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Oracle Database Tips by Donald Burleson


A Review of Existing SSD Research Findings

Different researchers are coming to different conclusions about the applicability of SSD to Oracle systems.  There are three research papers on SSD, and each arrives at similar conclusions about the use of SSD with Oracle.  Complete references are included in the reference section.  The following sections provide a quick look at the summary findings from each study.

James Morle

According to Morle in 2002, SSD is great for Oracle redo logs, undo tablespace, rollback segment tablespace in Oracle8i, and the TEMP tablespace.  He notes that for rollback segments, SSD is a great help:

"This is where SSD can help out. By deploying a single SSD, all redo logs can be located away from the RAID 1+0 array, whilst providing low latency writes and high bandwidth reads (for archiving)."

Morle also asserts that full caching of a database on SSD may not improve performance:

"If the whole database were running from SSD, there would be enormous pieces of unnecessary work going on, such as:

Management of the buffer cache

Context switches into kernel mode to perform I/O

Conversion of the request into SCSI/Fibre Channel

Transmission across the SAN

And all the way back again

In comparison to disk I/O, this whole process is stunningly fast. In comparison to just reading the data straight from user space memory, however, it is incredibly slow!"

Morle notes that a typical OLTP system has a working set of frequently referenced data blocks, and those might be good candidates for SSD.  For DSS and Data Warehouse systems, Morle advocates moving the current table partitions onto SSD devices, leaving the others on traditional disk.

Dr. Paul Dorsey

In another landmark SSD study in 2004, Dr. Paul Dorsey showed that the data transfer rates for SSD's are always better than traditional disk:





























Dr. Dorsey concludes:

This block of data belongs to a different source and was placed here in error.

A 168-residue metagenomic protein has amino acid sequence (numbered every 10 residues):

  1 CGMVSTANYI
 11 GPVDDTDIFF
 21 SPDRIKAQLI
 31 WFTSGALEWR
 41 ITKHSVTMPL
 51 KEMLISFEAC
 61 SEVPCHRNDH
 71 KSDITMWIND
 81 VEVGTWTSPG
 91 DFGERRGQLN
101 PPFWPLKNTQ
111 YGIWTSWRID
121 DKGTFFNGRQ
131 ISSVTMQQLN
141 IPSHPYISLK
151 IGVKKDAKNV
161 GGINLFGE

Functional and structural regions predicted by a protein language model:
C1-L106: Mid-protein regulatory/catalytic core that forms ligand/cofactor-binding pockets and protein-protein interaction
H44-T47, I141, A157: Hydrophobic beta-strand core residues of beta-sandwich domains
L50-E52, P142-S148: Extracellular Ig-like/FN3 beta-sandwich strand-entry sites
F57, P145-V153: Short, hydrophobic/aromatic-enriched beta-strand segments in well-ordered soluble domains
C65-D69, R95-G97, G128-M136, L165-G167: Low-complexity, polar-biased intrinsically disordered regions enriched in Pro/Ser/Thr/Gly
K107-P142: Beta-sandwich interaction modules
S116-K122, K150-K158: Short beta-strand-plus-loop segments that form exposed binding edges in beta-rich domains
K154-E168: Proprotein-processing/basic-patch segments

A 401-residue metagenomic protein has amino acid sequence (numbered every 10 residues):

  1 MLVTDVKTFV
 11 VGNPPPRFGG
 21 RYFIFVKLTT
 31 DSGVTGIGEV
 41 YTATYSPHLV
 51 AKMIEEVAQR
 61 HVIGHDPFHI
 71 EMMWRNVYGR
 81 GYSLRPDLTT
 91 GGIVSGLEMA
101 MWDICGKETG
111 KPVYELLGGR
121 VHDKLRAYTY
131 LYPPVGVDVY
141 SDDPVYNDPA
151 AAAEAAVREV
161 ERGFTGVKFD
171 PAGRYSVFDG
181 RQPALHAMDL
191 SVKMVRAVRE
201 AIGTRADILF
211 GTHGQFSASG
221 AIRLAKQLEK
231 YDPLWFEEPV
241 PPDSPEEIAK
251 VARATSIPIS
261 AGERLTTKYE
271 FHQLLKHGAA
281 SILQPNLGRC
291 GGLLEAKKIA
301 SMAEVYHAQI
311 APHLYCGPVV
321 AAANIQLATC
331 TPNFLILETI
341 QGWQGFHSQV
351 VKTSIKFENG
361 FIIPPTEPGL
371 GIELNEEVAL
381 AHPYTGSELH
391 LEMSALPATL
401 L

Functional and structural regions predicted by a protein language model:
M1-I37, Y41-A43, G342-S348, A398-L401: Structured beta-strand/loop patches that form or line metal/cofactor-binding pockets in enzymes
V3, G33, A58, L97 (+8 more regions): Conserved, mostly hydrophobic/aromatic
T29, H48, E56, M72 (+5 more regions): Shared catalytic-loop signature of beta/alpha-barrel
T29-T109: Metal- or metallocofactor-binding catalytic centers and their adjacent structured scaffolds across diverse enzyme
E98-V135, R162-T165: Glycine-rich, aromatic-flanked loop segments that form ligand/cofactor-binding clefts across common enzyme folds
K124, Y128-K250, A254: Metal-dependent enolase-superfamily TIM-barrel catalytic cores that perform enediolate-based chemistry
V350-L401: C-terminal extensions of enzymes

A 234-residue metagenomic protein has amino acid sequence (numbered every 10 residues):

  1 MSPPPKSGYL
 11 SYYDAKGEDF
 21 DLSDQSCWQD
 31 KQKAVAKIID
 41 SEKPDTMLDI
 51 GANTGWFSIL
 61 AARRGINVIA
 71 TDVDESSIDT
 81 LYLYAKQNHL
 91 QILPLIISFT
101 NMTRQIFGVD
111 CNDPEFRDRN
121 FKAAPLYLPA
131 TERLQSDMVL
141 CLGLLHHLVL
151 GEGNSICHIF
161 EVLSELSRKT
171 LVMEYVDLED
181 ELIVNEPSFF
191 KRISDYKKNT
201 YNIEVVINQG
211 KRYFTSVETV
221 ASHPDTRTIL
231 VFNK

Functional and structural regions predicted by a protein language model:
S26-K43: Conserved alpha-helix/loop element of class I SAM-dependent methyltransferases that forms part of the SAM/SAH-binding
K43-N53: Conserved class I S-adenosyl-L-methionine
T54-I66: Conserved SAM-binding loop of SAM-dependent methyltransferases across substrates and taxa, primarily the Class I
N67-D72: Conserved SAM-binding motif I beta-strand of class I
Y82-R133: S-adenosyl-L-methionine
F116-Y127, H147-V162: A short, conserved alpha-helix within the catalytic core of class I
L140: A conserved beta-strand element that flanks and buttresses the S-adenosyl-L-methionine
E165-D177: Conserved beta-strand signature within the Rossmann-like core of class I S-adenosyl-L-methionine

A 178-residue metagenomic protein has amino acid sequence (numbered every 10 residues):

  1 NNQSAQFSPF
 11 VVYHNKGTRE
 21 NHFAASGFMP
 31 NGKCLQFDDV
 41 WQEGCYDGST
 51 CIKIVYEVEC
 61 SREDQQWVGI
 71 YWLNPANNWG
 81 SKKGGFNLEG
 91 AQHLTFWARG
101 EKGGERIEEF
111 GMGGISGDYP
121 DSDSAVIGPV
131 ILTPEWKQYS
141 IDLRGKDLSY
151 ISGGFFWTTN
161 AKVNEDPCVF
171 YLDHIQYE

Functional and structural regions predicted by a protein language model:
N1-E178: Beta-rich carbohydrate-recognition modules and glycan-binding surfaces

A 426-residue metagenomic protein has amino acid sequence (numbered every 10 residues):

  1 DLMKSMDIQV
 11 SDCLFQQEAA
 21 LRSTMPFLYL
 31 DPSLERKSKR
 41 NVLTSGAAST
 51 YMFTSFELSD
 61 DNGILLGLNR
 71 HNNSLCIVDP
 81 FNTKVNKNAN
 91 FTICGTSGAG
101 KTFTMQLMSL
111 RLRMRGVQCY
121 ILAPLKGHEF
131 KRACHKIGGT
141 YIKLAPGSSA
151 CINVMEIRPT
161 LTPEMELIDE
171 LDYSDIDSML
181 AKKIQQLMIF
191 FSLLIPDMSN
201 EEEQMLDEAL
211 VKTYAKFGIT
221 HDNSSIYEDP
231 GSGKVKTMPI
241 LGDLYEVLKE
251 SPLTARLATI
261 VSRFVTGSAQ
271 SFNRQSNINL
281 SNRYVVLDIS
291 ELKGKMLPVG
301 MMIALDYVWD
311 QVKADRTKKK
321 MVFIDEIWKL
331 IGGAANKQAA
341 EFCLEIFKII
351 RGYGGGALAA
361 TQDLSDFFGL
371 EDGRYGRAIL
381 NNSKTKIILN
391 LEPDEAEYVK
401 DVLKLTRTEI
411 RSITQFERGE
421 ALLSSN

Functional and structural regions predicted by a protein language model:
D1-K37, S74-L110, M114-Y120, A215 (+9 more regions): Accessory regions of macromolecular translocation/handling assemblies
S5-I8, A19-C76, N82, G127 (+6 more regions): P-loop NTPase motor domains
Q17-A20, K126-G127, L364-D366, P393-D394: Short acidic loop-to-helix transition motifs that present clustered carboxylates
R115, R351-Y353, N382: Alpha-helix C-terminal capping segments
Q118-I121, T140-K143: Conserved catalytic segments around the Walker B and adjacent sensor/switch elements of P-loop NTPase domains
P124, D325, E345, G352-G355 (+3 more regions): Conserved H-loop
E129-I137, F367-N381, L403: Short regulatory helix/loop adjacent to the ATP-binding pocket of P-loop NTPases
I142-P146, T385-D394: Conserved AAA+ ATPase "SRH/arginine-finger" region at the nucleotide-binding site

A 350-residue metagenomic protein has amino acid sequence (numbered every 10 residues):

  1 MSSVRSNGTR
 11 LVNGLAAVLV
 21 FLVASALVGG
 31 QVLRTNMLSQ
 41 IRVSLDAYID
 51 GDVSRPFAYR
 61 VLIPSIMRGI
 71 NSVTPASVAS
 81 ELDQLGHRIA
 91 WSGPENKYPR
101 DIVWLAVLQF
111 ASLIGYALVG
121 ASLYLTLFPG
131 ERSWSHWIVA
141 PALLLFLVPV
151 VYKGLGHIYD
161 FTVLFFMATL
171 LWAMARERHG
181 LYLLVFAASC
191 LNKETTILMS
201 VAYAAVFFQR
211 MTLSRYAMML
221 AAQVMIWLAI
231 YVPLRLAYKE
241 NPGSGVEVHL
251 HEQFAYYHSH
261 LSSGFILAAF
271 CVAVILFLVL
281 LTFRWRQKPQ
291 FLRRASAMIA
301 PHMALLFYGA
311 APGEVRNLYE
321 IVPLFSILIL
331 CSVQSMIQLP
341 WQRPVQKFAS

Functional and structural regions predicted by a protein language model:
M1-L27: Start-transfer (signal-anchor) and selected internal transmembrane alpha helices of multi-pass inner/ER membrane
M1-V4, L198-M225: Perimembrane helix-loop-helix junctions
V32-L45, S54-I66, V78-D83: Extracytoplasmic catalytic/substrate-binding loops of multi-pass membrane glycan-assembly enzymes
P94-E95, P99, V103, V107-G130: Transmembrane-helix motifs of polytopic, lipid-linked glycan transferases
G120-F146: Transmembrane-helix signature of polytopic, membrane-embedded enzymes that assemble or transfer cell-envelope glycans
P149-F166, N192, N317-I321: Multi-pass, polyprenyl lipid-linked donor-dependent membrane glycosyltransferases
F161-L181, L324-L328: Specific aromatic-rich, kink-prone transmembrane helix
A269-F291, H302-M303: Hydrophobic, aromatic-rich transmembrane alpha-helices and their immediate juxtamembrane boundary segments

"Technologically, SSD is one of the best sources of performance improvement for an Oracle database if you have a typical OLTP system including many transactions which access different small amounts of random data and lots of users.

SSDs may also improve data warehouse applications because of the improved query performance. There is no generic answer for all questions, but solid state disks represent another way of thinking about managing enterprise-wide databases. "

Woody Hutsell

The Texas Memory Systems whitepaper titled Faster Oracle Database Access with the RAMSAN-210 (Hutsell, 2001) concludes that certain types of Oracle databases will always benefit from SSD:

There are some databases that should have all of their files moved to SSD. These databases tend to have at least one of the following characteristics:

  • High concurrent access: DBA's managing databases that are being hit by a large number of concurrent users should consider storing all of their data on SSD. This will ensure that storage is not a bottleneck for the application and maximize the utilization of servers and networks. I/O wait time will be minimized and servers and bandwidth will be fully utilized.

  • Frequent random accesses to all tables: For some databases, it is impossible to identify a subset of files that are frequently accessed. Many times these databases are effectively large indices.

  • Small to medium size databases: Given the fixed costs associated with buying RAID systems, it is often economical to buy a SSD to store small to medium sized databases. A RamSan-210, for example, can provide 32GB of database storage for the price of some enterprise RAID systems.